According to The Associated Press, Parker was the one who severed the relationship with McKenzie. McKenzie could not be reached for comment, and Parker was vacationing.
What this means for McKenzie's trade/contract demands isn't clear. McKenzie hired Parker last year and, in February, instructed him to seek a revised contract. Given the fact McKenzie got neither the new contract nor the trade, it's not hard to believe their relationship became strained and Parker bolted. Regardless, this doesn't seem like a sign McKenzie has softened his position toward the Packers.
McKenzie is entering the third year of a five-year, $17.1 million contract. Unhappy that the value of his contract has been surpassed by players lacking his credentials, McKenzie — who has never made the Pro Bowl but is well-regarded across the league — sought the renegotiated contract and, when that failed, a trade.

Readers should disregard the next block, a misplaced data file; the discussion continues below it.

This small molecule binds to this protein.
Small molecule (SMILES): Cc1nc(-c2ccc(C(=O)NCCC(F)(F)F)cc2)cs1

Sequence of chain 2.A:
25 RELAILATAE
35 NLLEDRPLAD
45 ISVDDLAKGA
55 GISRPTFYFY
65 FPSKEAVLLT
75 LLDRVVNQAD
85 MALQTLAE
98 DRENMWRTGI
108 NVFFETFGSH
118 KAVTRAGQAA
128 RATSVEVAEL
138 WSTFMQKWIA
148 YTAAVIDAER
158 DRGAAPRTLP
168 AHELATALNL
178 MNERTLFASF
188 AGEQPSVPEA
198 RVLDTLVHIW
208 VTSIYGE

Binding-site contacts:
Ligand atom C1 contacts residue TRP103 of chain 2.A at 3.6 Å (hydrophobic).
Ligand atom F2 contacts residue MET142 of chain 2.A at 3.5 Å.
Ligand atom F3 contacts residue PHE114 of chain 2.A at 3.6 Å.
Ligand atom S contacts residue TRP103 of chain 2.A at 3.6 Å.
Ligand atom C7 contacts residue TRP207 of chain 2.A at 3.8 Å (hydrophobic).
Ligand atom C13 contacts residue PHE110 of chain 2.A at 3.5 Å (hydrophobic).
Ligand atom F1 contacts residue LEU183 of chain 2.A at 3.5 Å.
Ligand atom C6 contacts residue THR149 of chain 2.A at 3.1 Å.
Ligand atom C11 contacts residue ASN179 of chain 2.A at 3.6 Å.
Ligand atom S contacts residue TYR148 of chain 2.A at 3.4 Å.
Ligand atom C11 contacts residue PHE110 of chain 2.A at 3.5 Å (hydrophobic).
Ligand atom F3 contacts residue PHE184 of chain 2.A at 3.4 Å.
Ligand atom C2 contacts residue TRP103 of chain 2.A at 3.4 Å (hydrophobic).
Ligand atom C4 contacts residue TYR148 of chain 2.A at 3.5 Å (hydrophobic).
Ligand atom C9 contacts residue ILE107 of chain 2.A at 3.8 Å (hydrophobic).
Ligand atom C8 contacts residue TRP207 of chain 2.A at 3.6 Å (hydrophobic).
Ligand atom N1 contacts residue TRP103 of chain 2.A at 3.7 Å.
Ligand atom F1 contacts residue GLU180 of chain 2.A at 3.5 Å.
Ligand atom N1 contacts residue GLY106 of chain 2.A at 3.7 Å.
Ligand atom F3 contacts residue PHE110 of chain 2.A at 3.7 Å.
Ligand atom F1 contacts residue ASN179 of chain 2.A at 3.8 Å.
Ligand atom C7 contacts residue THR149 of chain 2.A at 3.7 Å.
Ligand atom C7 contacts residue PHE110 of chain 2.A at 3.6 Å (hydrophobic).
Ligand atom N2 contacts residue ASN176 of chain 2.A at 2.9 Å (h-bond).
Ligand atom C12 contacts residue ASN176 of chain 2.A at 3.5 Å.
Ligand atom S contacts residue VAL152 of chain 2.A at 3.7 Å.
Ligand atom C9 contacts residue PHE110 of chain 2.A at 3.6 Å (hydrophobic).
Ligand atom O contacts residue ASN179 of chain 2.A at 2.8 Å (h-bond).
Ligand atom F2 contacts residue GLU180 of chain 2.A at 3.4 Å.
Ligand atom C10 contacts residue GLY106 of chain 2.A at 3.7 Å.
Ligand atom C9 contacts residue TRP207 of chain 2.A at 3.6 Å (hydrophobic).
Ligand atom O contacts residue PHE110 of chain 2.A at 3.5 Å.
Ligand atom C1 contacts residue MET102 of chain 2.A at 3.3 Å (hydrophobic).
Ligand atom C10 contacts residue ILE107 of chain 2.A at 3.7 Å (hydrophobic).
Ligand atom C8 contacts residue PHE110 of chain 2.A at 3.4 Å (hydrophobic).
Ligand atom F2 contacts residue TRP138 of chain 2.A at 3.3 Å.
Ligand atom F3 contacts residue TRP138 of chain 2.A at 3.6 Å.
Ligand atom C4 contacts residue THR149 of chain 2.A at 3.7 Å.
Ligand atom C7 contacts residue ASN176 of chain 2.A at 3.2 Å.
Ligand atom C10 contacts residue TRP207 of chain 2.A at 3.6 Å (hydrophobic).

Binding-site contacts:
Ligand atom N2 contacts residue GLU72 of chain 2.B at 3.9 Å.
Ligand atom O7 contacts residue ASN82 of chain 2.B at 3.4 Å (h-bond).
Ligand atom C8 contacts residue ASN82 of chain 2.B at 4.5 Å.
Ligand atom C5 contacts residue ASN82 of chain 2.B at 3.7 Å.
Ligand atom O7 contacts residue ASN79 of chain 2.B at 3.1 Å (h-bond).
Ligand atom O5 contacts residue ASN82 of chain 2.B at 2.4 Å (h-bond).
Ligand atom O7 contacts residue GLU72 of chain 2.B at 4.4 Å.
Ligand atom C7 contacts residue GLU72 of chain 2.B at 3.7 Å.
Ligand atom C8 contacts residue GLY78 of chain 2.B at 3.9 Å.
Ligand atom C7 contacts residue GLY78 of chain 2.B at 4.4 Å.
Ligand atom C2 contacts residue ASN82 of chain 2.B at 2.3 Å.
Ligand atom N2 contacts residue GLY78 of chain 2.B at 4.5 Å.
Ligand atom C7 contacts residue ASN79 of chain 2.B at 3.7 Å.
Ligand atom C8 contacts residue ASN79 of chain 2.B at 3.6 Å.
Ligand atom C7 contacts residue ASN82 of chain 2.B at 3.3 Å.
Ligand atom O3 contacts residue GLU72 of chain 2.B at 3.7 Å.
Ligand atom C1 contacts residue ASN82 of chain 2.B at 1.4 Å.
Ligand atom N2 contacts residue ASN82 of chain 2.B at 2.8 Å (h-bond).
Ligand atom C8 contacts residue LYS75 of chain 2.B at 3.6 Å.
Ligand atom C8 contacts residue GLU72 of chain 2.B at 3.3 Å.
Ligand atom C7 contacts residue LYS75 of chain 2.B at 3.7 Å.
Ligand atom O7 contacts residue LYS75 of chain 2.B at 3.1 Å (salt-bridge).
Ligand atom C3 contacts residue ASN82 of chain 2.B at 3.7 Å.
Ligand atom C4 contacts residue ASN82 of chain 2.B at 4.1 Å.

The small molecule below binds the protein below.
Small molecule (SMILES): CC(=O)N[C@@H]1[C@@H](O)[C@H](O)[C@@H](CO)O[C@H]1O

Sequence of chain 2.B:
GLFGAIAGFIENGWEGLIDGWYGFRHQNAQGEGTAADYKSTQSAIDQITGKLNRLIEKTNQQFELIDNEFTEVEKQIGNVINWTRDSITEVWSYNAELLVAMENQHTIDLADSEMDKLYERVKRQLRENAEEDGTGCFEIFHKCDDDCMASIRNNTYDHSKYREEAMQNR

The Packers declined McKenzie's April 6 trade demand, but after a phone conversation with Packers coach/general manager Mike Sherman failed to soothe the ill feelings, Sherman allowed Parker to find a trade during the first round of last month's NFL draft.
With no deal struck, McKenzie skipped last week's minicamp. The final three days of the five-day camp were mandatory, and Sherman said McKenzie would be treated "like any other player," meaning he would be fined. McKenzie also skipped the off-season conditioning program, forfeiting a $200,000 bonus.
According to The Associated Press report, Brandt was not sure if McKenzie had hired a new agent.
Regardless, by drafting cornerbacks in the first and third rounds of last month's draft, the Packers perhaps signaled that McKenzie's time in Green Bay had come to an end.